Our Father’s House

John 14
1 ¶  “Do not let your heart be troubled; believe in God, believe also in Me.
2  “In My Father’s house are many dwelling places; if it were not so, I would have told you; for I go to prepare a place for you.
3  “If I go and prepare a place for you, I will come again and receive you to Myself, that where I am, there you may be also.

The realm of Zion is our Father’s house. The following is an excerpt from a message by Henry Dubose.

 “Let’s look at the word “house” in verse two. There are two Greek words that are translated “house.” One is oikia, which is the Greek word used here for “house.” It means “a dwelling.” “In My Father’s house,” or “In My Father’s dwelling are many abodes.” The other Greek word is oikos, and it means the entire estate. An estate could cover hundreds of acres. The dwelling is the house on the estate. So the Greek word used here in verse two is indicating the dwelling, not the whole estate. Spiritually speaking, the Lord owns the entire estate, but the house on the estate is His unique dwelling place.

 “The Kingdom, as we noticed in the parables, has a mixture of good and bad. That is the entire estate, but the house on the estate is His special dwelling place. It is similar to the tabernacle. There was the outer court where anyone could come. Then there was the Holy Place where the priests ministered. Next was the Holy of Holies where the Ark of the Covenant was situated. Above the Ark was the mercy seat where the Shekinah Glory was manifested. This was the unique dwelling place of God. For that day, it was His house.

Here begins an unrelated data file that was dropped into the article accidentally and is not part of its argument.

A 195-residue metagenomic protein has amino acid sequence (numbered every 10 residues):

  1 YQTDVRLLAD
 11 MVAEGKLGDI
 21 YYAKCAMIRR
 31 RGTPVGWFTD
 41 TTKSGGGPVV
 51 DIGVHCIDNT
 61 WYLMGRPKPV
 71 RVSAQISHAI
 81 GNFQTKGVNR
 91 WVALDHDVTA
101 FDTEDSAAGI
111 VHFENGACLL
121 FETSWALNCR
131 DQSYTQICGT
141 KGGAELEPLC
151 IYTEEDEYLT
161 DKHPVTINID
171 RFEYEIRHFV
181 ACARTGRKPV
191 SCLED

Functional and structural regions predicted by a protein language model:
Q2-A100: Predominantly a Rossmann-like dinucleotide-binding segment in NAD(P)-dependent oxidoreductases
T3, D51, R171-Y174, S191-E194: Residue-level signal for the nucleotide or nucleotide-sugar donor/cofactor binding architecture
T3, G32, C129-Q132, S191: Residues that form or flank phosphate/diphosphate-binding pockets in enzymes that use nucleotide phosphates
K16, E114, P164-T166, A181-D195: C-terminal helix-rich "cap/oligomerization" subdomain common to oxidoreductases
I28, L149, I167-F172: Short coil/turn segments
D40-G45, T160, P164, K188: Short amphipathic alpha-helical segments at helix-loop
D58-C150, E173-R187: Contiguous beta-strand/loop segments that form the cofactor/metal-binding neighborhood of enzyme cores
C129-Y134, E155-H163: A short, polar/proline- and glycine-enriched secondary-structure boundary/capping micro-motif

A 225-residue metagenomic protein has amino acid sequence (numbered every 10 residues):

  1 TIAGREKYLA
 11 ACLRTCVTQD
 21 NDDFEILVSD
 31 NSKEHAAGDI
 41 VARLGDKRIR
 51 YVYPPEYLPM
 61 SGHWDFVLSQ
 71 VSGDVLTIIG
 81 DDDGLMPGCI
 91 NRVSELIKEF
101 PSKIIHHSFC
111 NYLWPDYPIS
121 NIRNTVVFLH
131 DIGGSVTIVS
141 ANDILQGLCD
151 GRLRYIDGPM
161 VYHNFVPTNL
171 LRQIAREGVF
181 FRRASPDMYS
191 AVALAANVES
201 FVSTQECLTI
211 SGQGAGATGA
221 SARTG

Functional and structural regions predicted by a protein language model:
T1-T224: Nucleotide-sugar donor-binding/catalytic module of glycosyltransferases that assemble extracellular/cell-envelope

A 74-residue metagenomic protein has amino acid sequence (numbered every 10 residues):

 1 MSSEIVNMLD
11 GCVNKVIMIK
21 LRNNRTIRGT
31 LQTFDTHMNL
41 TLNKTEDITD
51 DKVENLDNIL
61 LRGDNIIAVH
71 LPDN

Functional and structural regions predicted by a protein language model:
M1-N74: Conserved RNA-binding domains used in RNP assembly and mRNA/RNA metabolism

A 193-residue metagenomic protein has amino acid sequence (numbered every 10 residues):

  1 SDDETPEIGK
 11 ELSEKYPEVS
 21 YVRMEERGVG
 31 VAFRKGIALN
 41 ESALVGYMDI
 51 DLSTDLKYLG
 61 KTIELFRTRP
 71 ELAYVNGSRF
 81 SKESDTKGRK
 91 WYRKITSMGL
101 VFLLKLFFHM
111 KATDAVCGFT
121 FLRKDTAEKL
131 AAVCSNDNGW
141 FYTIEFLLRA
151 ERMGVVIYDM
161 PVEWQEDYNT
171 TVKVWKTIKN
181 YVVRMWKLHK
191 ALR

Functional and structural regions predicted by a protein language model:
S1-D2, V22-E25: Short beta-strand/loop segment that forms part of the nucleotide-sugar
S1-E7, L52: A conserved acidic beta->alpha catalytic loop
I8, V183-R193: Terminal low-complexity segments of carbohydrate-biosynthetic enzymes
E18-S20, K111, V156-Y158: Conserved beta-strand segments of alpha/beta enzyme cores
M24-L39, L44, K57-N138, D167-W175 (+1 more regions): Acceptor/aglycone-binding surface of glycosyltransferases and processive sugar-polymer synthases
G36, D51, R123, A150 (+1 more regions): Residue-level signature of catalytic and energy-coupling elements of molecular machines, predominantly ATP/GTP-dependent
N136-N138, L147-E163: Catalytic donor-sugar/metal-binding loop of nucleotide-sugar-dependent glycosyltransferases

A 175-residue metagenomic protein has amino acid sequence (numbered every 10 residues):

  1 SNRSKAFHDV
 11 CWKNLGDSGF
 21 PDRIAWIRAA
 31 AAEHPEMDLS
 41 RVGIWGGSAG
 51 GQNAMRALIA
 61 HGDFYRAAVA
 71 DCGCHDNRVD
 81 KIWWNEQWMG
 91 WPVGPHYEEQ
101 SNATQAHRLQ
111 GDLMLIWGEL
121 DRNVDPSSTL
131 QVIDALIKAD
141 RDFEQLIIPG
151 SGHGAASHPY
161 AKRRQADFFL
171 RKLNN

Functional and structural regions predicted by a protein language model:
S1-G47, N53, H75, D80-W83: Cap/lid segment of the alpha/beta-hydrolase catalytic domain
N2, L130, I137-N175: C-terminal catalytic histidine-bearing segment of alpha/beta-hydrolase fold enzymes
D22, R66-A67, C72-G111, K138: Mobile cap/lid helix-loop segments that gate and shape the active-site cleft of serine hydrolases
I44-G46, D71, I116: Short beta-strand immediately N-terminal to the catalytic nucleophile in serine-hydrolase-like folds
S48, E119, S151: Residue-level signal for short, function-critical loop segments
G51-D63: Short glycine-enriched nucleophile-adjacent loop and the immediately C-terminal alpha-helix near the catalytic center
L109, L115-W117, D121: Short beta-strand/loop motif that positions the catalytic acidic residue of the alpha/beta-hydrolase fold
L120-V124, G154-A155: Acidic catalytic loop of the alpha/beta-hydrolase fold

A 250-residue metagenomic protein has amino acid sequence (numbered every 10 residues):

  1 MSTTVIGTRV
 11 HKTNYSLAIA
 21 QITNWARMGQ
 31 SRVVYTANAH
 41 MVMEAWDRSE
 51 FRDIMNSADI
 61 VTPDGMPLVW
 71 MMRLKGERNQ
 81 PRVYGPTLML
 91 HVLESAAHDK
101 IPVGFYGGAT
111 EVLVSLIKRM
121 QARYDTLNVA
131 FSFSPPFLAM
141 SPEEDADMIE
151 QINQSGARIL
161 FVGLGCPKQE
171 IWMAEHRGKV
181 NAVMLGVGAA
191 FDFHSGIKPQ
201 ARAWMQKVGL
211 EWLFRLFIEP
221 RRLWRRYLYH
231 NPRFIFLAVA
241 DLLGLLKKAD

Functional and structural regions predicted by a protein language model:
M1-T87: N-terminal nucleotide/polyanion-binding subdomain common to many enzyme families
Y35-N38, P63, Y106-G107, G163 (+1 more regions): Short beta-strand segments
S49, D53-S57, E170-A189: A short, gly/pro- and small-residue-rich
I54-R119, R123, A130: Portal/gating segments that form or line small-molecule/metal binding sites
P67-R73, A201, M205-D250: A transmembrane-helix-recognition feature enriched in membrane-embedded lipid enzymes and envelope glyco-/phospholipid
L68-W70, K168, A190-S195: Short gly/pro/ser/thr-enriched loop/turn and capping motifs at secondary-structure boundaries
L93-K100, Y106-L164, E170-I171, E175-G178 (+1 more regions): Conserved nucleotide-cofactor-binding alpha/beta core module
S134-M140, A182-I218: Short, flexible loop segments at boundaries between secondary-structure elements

“Naturally speaking, in a kingdom you have a king, the king’s family, and the ruling classes such as the dukes, earls, etc. Then there are the various social classes: lawyers, doctors, bankers, craftsmen and peons. And, of course, every kingdom has its highwaymen and crooks, the bad guys. Everybody in the kingdom is not subject to the king. Many are doing their own thing, living out their lives with little or no thought of the king and his interests. That is a kingdom in the natural.

 “The Kingdom of heaven is quite similar. It is a mixture of good and bad. Every Christian is not subject to the King of kings. Often when the Scriptures speak of the Kingdom it is speaking of the entire estate, as it was in Matthew chapter thirteen. The entire estate of the Kingdom has wheat and tares, and good and bad fish. Other times it is speaking of the dwelling only and not the entire estate. Then it is speaking of the Royal Family, those who rule and reign with the King. They have a relationship with the King. They are involved with Him in His Kingdom. And, of course, the time comes when the tares are pulled up and burned, and the bad fish are thrown out. Then shall the righteous shine forth as the sun in the Kingdom of their Father (Matthew 13:43.”

 The above excerpt gives us an excellent picture of Christianity and the realm of Zion. Christianity is like an orphanage. Orphans are those without fathers or mothers. Now, I know those are fighting words. Many Christians will rise up in indignation claiming God as their father. But consider the following passages from Heb. 12.

5  And you have forgotten the exhortation which speaks to you as to sons: “My son, do not despise the chastening of the LORD, Nor be discouraged when you are rebuked by Him;